THE CURRENT debate about the future of community colleges is nothing new. Their mission has always been contested. Some see these open-admission, relatively inexpensive colleges as providing technical training focused on local workforce needs. Others say they provide the first two years of a baccalaureate degree and facilitate transfer to a four-year college or university. Still others see community colleges as providing a variety of non-credit courses and support for students needing to obtain a high school equivalency degree, or simply advancing their personal or professional interests.
Some - including the Boston Foundation, whose report on community colleges seems to have been the model for the Patrick administration’s recent proposal - think the multiple missions of community colleges are a sign of confusion and inefficiency. Actually, they are the sign that they are doing their jobs.
Community colleges must continue to play their three roles. The question is simply one of balance. But the governor’s recent proposal would tilt the scale the other way, making community colleges little more than publicly funded workforce-training centers for private business. This is as bad for the Commonwealth as it is for community college students.
A bachelor’s degree provides not only access to higher paying jobs, but also emphasizes the broad liberal arts education crucial to helping students to deal with living in an increasingly complex global society. Community colleges must continue to play their transfer role while still providing access to immediate career programs. The governor’s emphasis on workplace education short-circuits the many students who aspire to a higher education. Furthermore, it effectively constitutes a tracking system for minority and working class students, who are concentrated in community colleges.
Rather than throw out the invaluable, multiple missions of community colleges, how about some real reform?
First, we must create a foundation budget for each community college; all are woefully underfunded. Community colleges have traditionally had far less funding than the state universities, and have been hit especially hard by a decade of disinvestment. They do not generally have the capacity to do major fundraising, recruit higher-paying out-of-state students, or charge the high fees that UMass institutions do. A starting point would be to raise all community colleges’ budgets up to that of the college with the highest per-student budget.
Second, just as in K-12 education, the most important factor in the quality of education is the faculty hired to teach and do research. This is especially true for community colleges that consistently teach the most racially and ethnically diverse student body in the public higher education system. This sector of our system deserves to have well-compensated faculty and staff. And yet the situation is upside down. Full-time faculty earn a little more than half of what UMass faculty do, even those with equivalent degrees. Upwards of 75 percent of community college classes are taught by adjunct faculty; the reverse ratio is true at UMass and most of the state universities. One of the greatest reforms to community colleges would be to steadily move toward more full-time, tenure-system faculty while improving the conditions and job security of adjunct faculty.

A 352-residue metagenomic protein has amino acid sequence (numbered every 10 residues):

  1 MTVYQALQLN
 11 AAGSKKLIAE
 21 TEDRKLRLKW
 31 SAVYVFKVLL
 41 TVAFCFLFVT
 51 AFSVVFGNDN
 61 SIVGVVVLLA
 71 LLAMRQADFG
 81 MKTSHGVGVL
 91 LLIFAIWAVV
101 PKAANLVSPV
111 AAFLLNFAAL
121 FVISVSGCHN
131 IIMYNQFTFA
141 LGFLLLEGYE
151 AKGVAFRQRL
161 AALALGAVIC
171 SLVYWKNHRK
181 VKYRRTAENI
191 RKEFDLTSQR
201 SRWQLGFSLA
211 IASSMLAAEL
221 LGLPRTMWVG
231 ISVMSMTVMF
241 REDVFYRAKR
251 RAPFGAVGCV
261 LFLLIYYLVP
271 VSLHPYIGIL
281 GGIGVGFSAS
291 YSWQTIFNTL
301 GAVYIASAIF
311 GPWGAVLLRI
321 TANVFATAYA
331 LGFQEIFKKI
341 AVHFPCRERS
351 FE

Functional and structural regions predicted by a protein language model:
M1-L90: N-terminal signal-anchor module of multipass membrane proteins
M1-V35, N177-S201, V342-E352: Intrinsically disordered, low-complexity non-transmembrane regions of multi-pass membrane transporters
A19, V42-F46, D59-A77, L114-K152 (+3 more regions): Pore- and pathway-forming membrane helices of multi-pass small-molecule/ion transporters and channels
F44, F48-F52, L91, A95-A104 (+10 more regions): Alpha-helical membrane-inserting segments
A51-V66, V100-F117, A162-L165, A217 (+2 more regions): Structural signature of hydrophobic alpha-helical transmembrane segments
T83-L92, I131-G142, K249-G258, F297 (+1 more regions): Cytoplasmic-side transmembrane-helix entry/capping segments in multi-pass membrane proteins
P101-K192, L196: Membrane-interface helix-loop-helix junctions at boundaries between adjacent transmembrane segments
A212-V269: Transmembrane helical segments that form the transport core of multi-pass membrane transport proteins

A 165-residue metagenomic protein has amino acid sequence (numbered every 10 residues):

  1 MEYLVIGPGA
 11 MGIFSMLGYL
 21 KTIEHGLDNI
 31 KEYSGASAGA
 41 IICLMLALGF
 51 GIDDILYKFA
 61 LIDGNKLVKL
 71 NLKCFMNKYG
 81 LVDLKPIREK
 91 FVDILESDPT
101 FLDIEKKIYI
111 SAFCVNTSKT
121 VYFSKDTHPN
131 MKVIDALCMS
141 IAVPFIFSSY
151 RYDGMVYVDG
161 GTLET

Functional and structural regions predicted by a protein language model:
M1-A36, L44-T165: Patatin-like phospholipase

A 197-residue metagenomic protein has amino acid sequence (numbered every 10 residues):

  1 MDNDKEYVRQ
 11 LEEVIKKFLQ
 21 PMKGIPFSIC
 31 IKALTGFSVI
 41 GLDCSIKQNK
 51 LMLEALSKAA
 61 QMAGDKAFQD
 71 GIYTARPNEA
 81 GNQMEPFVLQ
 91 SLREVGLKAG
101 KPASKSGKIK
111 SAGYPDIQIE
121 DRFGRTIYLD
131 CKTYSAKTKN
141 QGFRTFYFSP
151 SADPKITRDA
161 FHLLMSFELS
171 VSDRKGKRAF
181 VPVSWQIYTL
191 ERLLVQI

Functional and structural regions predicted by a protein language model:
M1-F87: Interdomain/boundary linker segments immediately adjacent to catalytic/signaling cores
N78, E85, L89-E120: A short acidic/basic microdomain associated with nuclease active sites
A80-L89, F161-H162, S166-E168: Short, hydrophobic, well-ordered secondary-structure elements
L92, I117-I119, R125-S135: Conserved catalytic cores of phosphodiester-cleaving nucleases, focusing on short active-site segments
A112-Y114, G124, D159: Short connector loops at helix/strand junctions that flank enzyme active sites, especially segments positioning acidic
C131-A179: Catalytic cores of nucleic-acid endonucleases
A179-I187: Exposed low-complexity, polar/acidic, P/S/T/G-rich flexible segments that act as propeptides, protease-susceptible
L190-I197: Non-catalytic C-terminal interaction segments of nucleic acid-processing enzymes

Third, community colleges serve huge numbers of students, with a range of needs and interests. The need for support staff - in admissions, mentoring, advising, tutoring, financial aid, counseling, and libraries - is greater than ever. It is precisely these crucial positions that have been eliminated. Staff positions should be hired in proportion to admitting new students and hiring more faculty.
Finally, we must improve the affordability of community colleges so that students can afford to matriculate and are not strapped with debt upon graduation. The explosion of student debt threatens the role public higher education plays in providing a pathway into the middle class. We have to move beyond the “high tuition and high aid’’ model that Massachusetts has unsuccessfully employed: as tuition and fees have skyrocketed, the state has failed to put money on the aid side of the equation, such that now the average state financial aid grant covers less than 10 percent of the total cost attending a state college.
Perhaps the state should return to an idea Patrick proposed in 2007, when he called for free community college. A step in that direction would be legislative passage of the Finish Line grants, which would provide a tuition- and fee-free final year, at any public college or university in Massachusetts for those below a certain level of income.
One of the buzzwords of our politics today is “accountability.’’ Before asking public colleges and universities, their students, faculty, and staff to do more counting, measuring, and testing, government leaders should be held accountable and provide adequate funding for our institutions to do their jobs.Max Page is a professor of architecture at UMass Amherst and vice president of the Public Higher Education Network of Massachusetts.